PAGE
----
Discover how the average person’s carbon footprint impacts the environment and learn how carbon credits can offset your carbon footprint.

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The Briefing

  • A person’s carbon footprint is substantial, with activities such as food consumption creating as much as 4,500 g of CO₂ emissions daily.
  • By purchasing carbon credits from Carbon Streaming Corporation, you can offset your own emissions and fund positive climate action.

Your Everyday Carbon Footprint

While many large businesses and countries have committed to net-zero goals, it is essential to acknowledge that your everyday activities also contribute to global emissions.

In this graphic, sponsored by Carbon Streaming Corporation, we will explore how the choices we make and the products we use have a profound impact on our carbon footprint.

Carbon Emissions by Activity

Here are some of the daily activities and products of the average person and their carbon footprint, according to Clever Carbon.

Household Activities & ProductsCO2 Emissions (g)
💡 Standard Light Bulb (100 watts, four hours)172 g
📱 Mobile Phone Use (195 minutes per day)*189 g
👕 Washing Machine (0.63 kWh)275 g
🔥 Electric Oven (1.56 kWh)675 g
♨️ Tumble Dryer (2.5 kWh)1,000 g
🧻 Toilet Roll (2 ply)1,300 g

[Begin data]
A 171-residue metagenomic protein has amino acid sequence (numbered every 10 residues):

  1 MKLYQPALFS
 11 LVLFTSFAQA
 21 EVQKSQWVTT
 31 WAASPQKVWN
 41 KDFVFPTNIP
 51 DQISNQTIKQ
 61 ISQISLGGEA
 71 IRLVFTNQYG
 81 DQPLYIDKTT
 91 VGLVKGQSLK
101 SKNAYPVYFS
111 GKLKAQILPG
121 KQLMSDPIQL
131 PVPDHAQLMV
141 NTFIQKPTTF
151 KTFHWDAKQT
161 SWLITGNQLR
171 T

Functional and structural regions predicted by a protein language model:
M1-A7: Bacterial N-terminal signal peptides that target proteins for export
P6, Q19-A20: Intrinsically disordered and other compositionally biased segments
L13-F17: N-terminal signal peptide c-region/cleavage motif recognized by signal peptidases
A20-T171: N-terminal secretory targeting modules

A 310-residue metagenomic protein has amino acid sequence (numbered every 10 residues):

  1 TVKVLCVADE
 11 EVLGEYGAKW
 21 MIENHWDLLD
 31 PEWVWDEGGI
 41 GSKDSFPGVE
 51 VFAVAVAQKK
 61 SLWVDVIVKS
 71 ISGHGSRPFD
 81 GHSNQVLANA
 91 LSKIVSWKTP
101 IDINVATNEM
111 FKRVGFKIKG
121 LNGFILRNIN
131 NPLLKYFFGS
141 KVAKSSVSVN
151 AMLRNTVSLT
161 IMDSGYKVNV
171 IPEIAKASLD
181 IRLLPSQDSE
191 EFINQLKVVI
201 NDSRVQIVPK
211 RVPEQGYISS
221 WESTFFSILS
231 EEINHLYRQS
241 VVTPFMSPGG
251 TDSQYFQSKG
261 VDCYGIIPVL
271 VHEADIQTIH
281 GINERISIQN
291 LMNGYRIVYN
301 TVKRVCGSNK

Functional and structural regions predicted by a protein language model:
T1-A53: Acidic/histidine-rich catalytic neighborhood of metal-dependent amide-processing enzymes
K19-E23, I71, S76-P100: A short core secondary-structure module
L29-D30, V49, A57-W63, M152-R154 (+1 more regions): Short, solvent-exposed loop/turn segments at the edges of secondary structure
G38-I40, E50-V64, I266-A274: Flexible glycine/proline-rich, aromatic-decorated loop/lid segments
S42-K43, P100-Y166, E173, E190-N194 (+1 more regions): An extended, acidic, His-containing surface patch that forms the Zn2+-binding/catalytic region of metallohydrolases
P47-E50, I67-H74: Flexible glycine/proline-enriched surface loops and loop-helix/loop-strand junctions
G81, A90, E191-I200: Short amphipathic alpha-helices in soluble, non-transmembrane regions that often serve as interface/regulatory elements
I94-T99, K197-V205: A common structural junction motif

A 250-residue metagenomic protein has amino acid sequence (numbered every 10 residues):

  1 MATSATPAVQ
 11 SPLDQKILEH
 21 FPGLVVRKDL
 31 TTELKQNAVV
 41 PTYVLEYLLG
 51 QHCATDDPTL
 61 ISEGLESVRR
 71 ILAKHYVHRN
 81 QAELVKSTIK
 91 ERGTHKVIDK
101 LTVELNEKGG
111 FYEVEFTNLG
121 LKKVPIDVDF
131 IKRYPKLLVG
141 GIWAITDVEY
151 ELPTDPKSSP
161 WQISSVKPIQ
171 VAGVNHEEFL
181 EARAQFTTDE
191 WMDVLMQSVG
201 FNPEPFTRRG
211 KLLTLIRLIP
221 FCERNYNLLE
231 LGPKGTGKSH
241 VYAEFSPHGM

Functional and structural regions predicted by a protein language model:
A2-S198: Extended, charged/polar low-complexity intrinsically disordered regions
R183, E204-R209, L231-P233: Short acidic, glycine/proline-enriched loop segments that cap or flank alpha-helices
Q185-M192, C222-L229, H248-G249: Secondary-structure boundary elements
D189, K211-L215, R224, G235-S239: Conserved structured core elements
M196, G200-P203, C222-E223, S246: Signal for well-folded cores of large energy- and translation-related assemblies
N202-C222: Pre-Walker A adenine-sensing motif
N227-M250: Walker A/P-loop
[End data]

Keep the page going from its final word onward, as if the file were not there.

🚿 Hot Shower (10 mins)2,000 g
🚙 Daily Commute (one hour, by car)3,360 g
🍽️ Average Daily Food Consumption (three meals of 600 calories)4,500 g
*Phone use based on yearly use of 69kg per the source, Reboxed

Your choice of transportation plays a crucial role in determining your carbon footprint. For instance, a 15 km daily commute to work on public transport generates an average of 1,464 g of CO₂ emissions. Compared to 3,360 g—twice the volume for a journey the same length by car.

By opting for more sustainable modes of transport, such as cycling, walking, or public transportation, you can significantly reduce your carbon footprint.

Addressing Your Carbon Footprint

One way to compensate for your emissions is by purchasing high-quality carbon credits. 

Carbon credits are used to help fund projects that avoid, reduce or remove CO₂ emissions. This includes nature-based solutions such as reforestation and improved forest management, or technology-based solutions such as the production of biochar and carbon capture and storage (CCS).

While carbon credits offer a potential solution for individuals to help reduce global emissions, public awareness remains a significant challenge. A BCG-Patch survey revealed that only 34% of U.S. consumers are familiar with carbon credits, and only 3% have purchased them in the past.

About Carbon Streaming

By financing the creation or expansion of carbon projects, Carbon Streaming Corporation secures the rights to future carbon credits generated by these sustainable projects. You can then purchase these carbon credits to help fund climate solutions around the world and compensate for your own emissions. 

Ready to get involved?

>> Learn more about purchasing carbon credits at Carbon Streaming